As unsure as the future lake levels are, the outlook for the temperature of Lake Michigan is quite clear. The lake will get warmer. It already has. The lake is currently warming at a rate of 1 degree Fahrenheit each decade or about .1°F per year. This may not seem like a lot, especially when we see water temperatures change several degrees in a day and tens of degrees in a month. However, we are talking about the entire lake warming! With Lake Huron, a total volume of over two thousand cubic miles of water. That takes a tremendous amount of energy. Energy that will be stored in the lake for a long time. For as long as any of us will live and much longer. A recent detailed study of the temperature-depth profile of the lake has documented that the entire lake is getting warmer, even at its deepest points. The impact of this warming is also clear. We will have less ice cover in the winter. The spring lake turnover will be earlier and the fall turnover later. In fact, at some point, we may only have a single turnover each year. As the temperatures get warmer, fish currently thriving in the lake must evolve to tolerate the warmer waters or become extinct. Their food may change as well, and they will need to adapt or die out. Some will, some won’t. The faster the changes occur, the less likely the fish will be able to adapt and survive. Species not currently found in the lake may find the warmer water temperatures more desirable, leading to an increase in the already long list of invasive species. Lake Michigan will still be there, but it will be a very different Lake Michigan.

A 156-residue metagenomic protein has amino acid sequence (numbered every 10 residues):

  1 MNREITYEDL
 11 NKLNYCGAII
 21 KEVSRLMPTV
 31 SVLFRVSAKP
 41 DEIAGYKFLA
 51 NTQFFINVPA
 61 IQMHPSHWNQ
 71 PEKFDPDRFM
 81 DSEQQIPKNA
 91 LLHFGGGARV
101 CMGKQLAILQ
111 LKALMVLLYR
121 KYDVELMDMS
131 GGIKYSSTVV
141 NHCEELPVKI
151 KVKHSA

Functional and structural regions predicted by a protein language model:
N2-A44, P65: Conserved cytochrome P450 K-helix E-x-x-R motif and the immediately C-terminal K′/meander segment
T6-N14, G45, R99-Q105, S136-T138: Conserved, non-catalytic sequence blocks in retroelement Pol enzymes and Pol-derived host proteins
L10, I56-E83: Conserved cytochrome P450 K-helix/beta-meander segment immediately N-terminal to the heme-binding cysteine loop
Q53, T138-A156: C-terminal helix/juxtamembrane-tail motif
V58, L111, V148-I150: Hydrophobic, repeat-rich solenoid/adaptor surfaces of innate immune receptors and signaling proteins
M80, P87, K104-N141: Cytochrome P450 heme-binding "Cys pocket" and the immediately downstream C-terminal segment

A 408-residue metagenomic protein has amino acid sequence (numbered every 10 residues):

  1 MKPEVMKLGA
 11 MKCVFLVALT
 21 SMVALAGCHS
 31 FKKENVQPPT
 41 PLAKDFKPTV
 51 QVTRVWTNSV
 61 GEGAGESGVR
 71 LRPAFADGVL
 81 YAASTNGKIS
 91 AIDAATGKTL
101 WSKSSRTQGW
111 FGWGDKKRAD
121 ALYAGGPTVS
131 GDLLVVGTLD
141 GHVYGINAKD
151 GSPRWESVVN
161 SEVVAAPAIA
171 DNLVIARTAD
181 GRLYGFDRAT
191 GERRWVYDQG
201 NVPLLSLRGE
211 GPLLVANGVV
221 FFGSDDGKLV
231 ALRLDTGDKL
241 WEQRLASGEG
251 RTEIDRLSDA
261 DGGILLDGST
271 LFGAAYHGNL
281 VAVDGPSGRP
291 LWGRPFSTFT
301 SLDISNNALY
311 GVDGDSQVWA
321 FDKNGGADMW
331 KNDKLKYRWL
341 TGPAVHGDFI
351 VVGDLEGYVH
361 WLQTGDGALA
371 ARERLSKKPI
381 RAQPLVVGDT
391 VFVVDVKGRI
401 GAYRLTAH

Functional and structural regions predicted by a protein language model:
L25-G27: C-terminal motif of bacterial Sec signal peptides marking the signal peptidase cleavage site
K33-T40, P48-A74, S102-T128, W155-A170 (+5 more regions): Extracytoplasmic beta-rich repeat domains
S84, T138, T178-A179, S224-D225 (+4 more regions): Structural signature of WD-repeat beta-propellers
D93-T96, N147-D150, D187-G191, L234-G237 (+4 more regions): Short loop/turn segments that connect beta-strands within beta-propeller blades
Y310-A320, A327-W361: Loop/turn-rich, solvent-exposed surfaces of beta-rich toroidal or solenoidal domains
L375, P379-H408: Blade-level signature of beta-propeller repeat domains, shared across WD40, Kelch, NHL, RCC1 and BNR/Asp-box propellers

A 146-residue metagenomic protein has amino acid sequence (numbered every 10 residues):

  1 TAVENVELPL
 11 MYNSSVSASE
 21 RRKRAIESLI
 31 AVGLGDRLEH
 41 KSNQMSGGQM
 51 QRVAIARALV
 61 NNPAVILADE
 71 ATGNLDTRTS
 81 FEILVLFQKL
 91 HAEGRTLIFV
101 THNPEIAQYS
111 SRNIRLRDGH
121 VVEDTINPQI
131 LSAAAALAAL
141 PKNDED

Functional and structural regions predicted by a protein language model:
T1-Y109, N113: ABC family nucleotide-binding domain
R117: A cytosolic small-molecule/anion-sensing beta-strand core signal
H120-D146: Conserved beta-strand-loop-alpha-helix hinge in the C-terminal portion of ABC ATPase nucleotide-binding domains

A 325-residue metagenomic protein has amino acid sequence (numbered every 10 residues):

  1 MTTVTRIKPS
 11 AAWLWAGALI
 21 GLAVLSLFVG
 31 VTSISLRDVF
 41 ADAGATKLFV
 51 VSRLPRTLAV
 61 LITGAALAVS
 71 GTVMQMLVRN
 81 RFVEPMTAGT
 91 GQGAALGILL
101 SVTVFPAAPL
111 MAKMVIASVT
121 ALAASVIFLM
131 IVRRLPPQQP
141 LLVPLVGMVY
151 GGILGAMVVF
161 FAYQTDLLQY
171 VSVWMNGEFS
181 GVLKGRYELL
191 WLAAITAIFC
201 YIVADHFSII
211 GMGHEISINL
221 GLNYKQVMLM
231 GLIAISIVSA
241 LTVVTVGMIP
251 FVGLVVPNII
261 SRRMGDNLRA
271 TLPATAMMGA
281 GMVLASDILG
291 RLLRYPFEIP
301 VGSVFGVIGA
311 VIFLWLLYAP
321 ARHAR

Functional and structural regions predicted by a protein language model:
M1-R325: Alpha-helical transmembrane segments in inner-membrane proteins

Of course, all these changes will impact anglers and fishing. Will ice fishing on the bay become a mere memory? Will whitefish remain a staple of the Lake Michigan fishery? Will Asian carp be our new target species? These may seem like rather trivial considerations given the global scope of the problem. Not at all, I would argue. In fact, it is the personal and immediate impact on our daily routines that drives home the critical nature of any issue. Climate change is real. The data shows it, the environment reflects it and our personal experience confirms it.
Frankly, I do not know what the real-world solution is to this existential problem. There may not be one, or at least one that all of society will embrace. The reality is that the atmosphere and waters will continue to warm in our lifetimes, no matter what action is taken. There are actions we can take now that will slow the rate of change allowing humans, plants, and animals a better chance to adapt. We can make it better, if not for us, for future anglers. We all can do something. It is up to each of us to discover what that is.
One thing I know for sure. People will fish. Hopefully they will fish in a responsible manner, but fish they will. It’s only human.
Stay safe and sane.